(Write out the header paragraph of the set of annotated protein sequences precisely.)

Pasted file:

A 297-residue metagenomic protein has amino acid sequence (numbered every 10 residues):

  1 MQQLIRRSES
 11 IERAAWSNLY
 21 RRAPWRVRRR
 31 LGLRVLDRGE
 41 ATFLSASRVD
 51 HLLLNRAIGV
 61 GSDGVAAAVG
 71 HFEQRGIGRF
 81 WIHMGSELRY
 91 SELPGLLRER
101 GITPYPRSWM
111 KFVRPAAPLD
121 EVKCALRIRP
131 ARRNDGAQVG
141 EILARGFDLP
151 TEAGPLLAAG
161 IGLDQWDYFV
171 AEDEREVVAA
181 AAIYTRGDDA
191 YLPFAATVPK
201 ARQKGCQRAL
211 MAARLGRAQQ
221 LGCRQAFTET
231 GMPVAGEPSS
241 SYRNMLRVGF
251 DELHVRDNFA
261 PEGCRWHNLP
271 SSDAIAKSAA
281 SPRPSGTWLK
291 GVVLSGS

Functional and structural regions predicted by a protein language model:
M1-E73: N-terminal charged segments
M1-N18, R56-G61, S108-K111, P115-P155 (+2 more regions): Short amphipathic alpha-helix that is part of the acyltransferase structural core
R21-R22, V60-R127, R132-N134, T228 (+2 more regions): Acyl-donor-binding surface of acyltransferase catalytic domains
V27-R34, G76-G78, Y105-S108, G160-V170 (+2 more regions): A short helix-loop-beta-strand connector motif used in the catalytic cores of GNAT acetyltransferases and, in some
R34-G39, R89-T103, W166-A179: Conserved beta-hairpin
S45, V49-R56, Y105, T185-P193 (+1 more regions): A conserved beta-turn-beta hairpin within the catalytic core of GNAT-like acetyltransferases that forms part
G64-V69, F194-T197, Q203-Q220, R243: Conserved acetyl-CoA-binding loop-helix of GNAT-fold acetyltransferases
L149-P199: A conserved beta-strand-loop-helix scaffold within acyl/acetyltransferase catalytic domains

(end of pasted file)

A 297-residue metagenomic protein has amino acid sequence (numbered every 10 residues):